Asylum Research MFP-3D SA Atomic Force Microscope

This commercially available atomic force microscope in located in PSBN 4624E and allows for fast and reliable imaging with nanometer resolution. The MFP-3D (shown below) and corresponding software allow for a variety of imaging modes such as contact, AC mode, and FM mode and is useful for both soft and hard materials.

Using a closed fluid cell (A) with an internal heating stage we can precisely control the temperature and relative humidity of the sample which allows for the swelling and thermal rearrangement of polymeric samples to be probed. Our lab also possesses a conductive ORCA cantilever holder which allows for conductive imaging and electrical and electrochemical characterization of samples at the nanometer scale. Our specially designed nano fuel cell (B) can be placed inside of the closed fluid cell and allows for conductive AFM of ionomers such as Nafion® under fuel cell operating conditions.


Scribner 850C compact Fuel Cell Test Station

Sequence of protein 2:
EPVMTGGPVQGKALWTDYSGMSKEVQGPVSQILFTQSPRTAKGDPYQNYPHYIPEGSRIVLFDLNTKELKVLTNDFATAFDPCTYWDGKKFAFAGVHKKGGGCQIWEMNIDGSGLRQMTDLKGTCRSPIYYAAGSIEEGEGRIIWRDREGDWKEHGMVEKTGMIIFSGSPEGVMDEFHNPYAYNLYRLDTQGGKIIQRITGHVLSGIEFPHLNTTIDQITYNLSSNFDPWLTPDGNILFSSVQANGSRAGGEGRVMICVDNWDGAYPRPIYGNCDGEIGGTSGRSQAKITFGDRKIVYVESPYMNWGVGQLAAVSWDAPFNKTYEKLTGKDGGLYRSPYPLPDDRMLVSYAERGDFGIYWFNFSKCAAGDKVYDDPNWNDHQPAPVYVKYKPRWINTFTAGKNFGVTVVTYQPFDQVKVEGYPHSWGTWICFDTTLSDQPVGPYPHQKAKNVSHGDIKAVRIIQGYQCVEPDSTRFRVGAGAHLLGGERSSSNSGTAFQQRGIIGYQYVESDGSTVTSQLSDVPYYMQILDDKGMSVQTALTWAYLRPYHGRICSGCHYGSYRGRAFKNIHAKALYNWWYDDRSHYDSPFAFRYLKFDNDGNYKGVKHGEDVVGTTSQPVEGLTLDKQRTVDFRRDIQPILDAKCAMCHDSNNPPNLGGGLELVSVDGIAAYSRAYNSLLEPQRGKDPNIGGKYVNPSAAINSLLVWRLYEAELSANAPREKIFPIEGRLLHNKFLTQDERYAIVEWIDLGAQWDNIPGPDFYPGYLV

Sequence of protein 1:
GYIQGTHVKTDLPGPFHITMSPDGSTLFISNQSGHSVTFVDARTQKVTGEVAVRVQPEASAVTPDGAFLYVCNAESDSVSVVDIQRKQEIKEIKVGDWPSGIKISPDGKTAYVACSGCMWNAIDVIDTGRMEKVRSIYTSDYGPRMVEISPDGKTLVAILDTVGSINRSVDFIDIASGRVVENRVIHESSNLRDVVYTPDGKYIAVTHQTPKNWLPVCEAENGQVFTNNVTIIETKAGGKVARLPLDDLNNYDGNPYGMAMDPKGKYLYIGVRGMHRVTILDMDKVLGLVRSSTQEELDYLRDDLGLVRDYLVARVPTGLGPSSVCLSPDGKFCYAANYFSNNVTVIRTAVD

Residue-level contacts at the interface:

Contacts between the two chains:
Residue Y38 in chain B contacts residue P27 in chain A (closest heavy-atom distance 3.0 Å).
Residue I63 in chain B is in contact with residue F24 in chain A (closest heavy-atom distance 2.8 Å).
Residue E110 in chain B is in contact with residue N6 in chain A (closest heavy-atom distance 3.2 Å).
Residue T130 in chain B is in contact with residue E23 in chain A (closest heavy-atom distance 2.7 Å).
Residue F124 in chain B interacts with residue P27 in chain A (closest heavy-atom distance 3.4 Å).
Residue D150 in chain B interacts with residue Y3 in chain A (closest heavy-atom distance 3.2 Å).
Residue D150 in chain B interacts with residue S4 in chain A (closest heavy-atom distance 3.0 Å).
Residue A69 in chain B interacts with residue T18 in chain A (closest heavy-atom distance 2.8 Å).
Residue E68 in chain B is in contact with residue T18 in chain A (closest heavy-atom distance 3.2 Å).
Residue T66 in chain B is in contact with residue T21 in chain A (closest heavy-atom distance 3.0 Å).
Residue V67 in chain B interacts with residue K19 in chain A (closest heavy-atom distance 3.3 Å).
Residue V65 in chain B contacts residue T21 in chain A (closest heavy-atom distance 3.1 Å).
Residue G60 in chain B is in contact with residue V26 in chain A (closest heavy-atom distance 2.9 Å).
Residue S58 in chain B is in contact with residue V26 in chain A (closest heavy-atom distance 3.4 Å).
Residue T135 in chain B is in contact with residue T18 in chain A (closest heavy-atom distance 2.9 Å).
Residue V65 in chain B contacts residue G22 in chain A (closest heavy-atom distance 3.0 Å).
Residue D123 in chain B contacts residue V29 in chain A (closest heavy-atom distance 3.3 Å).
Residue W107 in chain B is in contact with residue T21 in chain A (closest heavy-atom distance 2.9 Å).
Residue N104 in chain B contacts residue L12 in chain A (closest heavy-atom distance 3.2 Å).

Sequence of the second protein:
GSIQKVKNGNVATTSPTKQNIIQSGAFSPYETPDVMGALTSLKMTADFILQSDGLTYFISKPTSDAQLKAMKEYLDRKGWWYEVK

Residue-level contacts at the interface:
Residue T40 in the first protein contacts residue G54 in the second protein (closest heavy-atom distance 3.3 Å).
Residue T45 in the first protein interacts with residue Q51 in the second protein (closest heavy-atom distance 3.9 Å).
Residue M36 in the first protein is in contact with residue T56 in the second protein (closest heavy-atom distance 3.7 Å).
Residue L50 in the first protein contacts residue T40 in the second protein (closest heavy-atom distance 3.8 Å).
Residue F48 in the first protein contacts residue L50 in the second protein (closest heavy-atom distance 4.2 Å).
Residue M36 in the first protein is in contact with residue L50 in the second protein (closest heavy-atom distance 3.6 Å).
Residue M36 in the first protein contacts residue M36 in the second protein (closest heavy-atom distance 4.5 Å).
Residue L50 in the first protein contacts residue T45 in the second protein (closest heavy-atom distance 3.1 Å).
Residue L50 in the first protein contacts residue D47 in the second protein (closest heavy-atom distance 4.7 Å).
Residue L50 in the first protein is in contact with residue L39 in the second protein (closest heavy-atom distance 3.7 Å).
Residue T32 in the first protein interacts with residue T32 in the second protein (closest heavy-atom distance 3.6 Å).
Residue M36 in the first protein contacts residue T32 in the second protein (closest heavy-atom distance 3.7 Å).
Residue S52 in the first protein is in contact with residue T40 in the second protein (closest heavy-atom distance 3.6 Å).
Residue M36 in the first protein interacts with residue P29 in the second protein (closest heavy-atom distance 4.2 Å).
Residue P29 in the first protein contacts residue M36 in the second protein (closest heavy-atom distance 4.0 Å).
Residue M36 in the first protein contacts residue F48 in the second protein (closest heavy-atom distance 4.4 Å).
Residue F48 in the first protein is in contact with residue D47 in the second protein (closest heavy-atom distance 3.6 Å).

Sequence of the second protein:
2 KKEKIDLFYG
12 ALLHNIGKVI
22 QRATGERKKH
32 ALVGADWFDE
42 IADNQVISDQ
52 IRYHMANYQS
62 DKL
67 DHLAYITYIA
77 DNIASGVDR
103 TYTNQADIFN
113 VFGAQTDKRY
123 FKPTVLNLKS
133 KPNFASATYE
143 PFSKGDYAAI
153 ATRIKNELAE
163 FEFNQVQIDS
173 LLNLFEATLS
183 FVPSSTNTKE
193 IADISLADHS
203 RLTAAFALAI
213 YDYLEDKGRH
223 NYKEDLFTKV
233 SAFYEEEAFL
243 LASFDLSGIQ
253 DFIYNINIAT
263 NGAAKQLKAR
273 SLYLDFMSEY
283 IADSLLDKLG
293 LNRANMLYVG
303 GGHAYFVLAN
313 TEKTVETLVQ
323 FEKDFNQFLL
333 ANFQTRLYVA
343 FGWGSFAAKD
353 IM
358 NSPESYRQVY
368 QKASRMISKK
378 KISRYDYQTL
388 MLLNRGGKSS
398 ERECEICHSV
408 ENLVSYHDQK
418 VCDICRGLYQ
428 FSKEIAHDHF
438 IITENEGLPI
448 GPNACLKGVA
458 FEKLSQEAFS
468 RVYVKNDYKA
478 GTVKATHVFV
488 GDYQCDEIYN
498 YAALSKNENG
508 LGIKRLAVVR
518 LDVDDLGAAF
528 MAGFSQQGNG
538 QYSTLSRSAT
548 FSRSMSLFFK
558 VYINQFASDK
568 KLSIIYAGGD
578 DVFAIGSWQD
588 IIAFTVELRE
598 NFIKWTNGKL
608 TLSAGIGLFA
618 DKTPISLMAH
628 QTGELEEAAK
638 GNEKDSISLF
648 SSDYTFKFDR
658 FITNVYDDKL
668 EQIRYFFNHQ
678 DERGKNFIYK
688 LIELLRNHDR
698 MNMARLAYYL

This fuel cell test station allows us to characterize the electrochemical performance of fuel cells in house.  This Station can operate at up to 100C, gas humidifiers and a back pressure module allow for the humidity, pressure and composition of reactant gases to be controlled precisely.


Princeton Applied Research (BioLogic) VSP model potentiostat

This potentiostat allows for a variety of electrochemical characterization techniques such as cyclic voltammetry and chronoamperometry with very high current and voltage resolution.  In tandem with different electrodes and deposition cells it allows for electrochemical deposition of  platinum and other metals onto catalytic supports of interest.


Laser Scanning Confocal Microscope

Laser Scanning Confocal Microscopy is a technique which utilizes a combination of pinhole optics and a high numerical aperture lens to focus a laser beam to a small area in order to achieve optical resolution which far exceeds that of traditional light microscopy. In our set-up the laser beam path is held stationary while the sample is raster scanned in order to obtain an image. Our home-built LSCM is used to analyze thin films as well as to do single molecule spectroscopy of conjugated oligomers. By swapping out for a variety of different scan heads, a range of scan sizes can be acheived. Furthermore, by utilizing a home built vacuum scan head, systems can be probed under a variety of ambient conditions. In the past, this instrumentation has also been applied by the Buratto group to probe a variety of systems including porous silicon, silver nanoparticles, and polyelectrolyte films.